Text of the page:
How to plot 3D data as a 2D color plot (with axes representing parameter values)?

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Using the imagesc function I can get a figure that looks like this:
However, the problem is the axes: the numbers simply list the index of each point in the matrix. I want each of those points in the matrix of output mapped to combinations of input values. As of now the axes are meaningless because they don't represent the phyiscal parameters I was using.
I found a few similar questions (e.g. here, and here), but I haven't quite figured it out. Is there no straightforward way to map each axis scale to a vector of parameter values? I tried changing the 'XData' property in the figure, but that just turned the whole image white, while the x-axis scale remained unchanged. I don't get it.
I'm looking into the pcolor function, and I think I could get that to work properly if necessary (although it looks much worse with default settings due to gridlines), but isn't there a way to get this to work with imagesc?
  1 Comment
convert_to_metric on 17 May 2019
Hi Alexei,
If you are still looking for an answer, please provide your data and a description of what part of the data represents each axis.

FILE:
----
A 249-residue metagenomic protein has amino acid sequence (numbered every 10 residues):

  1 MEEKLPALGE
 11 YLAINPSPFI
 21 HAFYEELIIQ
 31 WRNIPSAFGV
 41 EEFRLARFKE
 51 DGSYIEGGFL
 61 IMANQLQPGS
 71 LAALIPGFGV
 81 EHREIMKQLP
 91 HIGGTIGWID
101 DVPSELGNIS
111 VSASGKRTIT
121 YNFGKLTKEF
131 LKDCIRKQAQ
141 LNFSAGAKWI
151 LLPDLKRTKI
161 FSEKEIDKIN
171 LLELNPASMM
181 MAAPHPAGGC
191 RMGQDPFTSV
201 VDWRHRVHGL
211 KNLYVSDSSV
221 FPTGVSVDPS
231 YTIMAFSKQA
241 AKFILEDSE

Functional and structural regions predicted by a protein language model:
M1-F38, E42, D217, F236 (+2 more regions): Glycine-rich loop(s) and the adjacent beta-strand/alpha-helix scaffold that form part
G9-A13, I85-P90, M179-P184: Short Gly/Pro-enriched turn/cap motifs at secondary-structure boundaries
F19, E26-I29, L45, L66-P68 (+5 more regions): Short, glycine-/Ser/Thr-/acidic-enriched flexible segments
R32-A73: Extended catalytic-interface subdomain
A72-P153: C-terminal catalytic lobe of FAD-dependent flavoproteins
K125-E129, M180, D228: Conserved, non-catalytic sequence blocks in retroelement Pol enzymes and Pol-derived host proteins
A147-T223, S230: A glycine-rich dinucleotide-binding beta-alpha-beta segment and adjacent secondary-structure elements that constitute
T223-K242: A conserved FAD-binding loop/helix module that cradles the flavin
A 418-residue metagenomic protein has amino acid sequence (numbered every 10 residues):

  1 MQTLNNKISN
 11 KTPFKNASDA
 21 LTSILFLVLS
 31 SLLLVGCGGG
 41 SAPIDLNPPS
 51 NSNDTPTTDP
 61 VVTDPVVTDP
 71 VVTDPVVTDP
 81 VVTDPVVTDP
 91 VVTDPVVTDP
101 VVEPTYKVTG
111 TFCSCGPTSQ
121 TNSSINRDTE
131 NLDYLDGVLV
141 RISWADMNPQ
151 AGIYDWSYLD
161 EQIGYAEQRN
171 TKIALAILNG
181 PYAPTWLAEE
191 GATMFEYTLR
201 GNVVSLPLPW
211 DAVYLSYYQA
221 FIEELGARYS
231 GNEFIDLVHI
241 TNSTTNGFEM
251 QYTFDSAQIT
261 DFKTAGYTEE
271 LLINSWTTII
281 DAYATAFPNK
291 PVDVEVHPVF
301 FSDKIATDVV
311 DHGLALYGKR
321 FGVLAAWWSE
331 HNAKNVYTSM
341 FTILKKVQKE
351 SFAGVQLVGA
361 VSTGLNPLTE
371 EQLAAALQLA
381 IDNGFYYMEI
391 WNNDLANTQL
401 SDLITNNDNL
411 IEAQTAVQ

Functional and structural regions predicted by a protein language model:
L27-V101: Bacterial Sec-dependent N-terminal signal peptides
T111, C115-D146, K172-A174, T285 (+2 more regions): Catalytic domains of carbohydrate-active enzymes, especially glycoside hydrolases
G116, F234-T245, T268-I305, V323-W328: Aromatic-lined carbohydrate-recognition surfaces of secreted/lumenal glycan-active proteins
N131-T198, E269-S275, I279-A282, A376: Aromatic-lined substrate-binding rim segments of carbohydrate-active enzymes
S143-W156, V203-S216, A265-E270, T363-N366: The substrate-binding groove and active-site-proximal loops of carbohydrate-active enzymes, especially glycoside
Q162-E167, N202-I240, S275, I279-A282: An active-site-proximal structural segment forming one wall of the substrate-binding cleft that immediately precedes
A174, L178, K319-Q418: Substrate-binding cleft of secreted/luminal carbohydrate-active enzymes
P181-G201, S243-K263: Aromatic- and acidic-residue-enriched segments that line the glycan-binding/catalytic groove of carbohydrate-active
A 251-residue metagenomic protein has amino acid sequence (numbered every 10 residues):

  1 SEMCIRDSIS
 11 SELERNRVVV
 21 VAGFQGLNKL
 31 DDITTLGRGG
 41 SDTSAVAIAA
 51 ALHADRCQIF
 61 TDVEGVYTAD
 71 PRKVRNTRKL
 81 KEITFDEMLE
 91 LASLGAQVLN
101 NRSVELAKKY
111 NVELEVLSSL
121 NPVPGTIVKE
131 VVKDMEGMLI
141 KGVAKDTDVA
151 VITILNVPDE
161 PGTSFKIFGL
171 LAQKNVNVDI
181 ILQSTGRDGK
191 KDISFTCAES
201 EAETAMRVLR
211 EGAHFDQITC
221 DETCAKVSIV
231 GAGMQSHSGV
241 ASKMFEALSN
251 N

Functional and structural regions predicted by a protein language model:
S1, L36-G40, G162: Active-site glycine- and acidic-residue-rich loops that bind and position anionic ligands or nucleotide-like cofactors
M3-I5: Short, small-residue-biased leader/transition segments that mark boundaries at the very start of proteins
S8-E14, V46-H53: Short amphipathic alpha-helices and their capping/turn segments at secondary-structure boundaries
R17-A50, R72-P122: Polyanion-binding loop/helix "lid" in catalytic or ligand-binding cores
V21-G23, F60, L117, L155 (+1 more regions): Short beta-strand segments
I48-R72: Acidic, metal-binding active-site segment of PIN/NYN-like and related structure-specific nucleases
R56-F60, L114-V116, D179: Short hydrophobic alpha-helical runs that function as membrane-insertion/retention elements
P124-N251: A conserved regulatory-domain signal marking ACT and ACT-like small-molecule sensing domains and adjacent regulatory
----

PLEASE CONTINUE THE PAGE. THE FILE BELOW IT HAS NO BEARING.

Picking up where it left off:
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Accepted Answer

Alexei M
Alexei M on 7 Jul 2019
Edited: Alexei M on 7 Jul 2019
I figured it out. Using pcolor works like a charm.
The pcolor function directly translates the intuitive relationship between (matrix) variables into a graphic image with the correct axis scales. I had 3 variables; let's call them f, H, and Z. The point was to make a color plot with a value from Z that corresponds to each unique f,H value pair, similar to an x,y coordinate. So, I made f and H into matrices (with same dimensions), where f has all the columns be copies of one column vector, and H has all the rows be copies of one row vector. (Z was already a matrix with same dimensions.) That way, if I pick an i,j element from both f and H matrices, I get a unique f,H pair and can map it to an i,j element in Z. Then simply plot using:
And I get an image like this, below. (I used a few extra commands for the color map, etc.) The key is that the axis label numbers adjust automatically to whatever my ranges of values in f and H are.

More Answers (1)

Josh on 21 May 2019
I think I get what you're getting at.
When you use imagesc, you're plotting an image. Images have coordinates just like lines and patches. By default, the x and y values of the image will be its pixel coordinates. You can adjust this by setting the XData and YData properties of the image:
% Create a dummy image
im = bsxfun(@times, sin((0:99)/99*2*pi), cos((0:99)'/99*2*pi));
% Plot the image, and rescale so that the one corner of the image is
% plotted at [11, 10.7] and the opposite corner at [15, 18.2]:
imagesc(im, 'XData', [11, 15], 'YData', [10.7 18.2]);
When you set XData and YData of the axes, you're just adjusting what part of the graph is visible. If you're seeing all white, you're probably moving off into space somewhere where no part of the image is visible.




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